“To stand on what we believe is clear in Scripture, and to be a friend, at the same time—this book is an important next step for Christian literature on same–sex attraction. It doesnt simply guide us in wise engagement; it guides us in friendships where there is mutual enjoyment and appreciation. And Brad does this in such a way that he doesnt cut any theological corners but makes such friendships a necessary expression of our theology.”See All
counselor and faculty member, Christian Counseling and Educational Foundation
“This is a book the church has desperately needed for some time. It is simply excellent. It will challenge you and guide you in navigating in a more Christlike manner the host of questions surrounding same-sex attraction and the local church.”See All
President, Southeastern Baptist Theological Seminary
Conversations among friends accomplish more than debates between opponents.
Conversations on controversial issues do not to go well when the dialogue happens community-to-community or figurehead-to-figurehead. Whether it's race, religion, or politics, groups don't talk well with groups. Too much is at stake when we feel like our words and actions speak for the collective whole. Platforms and podiums will never accomplish what can only be done around dinner tables and in living rooms.
Two individuals from those respective groups are much more likely to forge a good relationship, influencing one another in various ways. Unfortunately, an individual who listens well is often viewed by his or her collective compatriots as engaging in compromise; at the group level, representing each side fairly feels too much like agreement.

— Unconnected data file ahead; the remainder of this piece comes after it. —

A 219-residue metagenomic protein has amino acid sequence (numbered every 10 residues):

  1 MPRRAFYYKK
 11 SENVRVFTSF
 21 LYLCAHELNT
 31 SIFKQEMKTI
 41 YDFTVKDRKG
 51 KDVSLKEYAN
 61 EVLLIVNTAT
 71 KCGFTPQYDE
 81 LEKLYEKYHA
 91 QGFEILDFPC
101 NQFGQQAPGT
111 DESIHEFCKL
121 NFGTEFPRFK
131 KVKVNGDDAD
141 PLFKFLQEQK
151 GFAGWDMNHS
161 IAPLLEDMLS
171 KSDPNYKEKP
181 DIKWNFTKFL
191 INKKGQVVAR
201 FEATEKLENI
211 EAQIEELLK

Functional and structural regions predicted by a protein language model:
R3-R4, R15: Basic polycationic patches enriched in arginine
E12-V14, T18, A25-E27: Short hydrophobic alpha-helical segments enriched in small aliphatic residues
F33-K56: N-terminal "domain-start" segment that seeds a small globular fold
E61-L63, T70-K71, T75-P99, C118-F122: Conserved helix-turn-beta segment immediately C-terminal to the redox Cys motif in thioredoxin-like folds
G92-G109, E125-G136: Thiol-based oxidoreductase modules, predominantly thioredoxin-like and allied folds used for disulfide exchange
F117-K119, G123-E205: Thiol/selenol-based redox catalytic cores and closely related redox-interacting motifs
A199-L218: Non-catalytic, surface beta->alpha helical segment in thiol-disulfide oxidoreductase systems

That is why the aim of this book is friendship. Friendship is the level at which influence can be had, because the dialogue does not seek to represent an agenda but to understand a person. Friendship is what protects good points from becoming gotcha moments.
The subject for which this approach may be most vital for the modern church may be homosexuality and same-sex attraction (SSA). Yet our approach has tended to be more polemical or political than pastoral and personal.
Churches have articulated their position on a conservative sexual ethic. Churches have re-examined the key biblical texts that are challenged in defense of a progressive sexual ethic. As important as these things are, however, they do not equip everyday Christians to develop meaningful friendships with people who experience same-sex attraction or have embraced a gay identity.
In the absence of relationship, our theology becomes theory.
Many Christians are seeing that the church's unwillingness to befriend people who experience SSA has blocked us from engaging with the subject of homosexuality on a person-to-person level. We are reluctant to engage relationships where it feels probable that there will be awkwardness.
Admittedly, this book is not as "neat" as you might like for it to be. Many tensions will be navigated; maybe not all contradictions will be avoided. However, when it comes to being salt and light for the sake of the gospel, it seems far better to choose possible messiness over guaranteed ineffectiveness.
That means we must realize that it is good for us to have conversations where we don't know what to say. This is part of the essence of being a growing person. When we're not having conversations that challenge us to think about new things, we will commit sins either of pride or apathy. We should always be praying that God will bring people into our lives who will provide the opportunity for us to ask new and important questions.
The desire of this book is to be a resource God uses to grow his people into excellent ambassador-friends to their classmates, colleagues, and family members who experience SSA.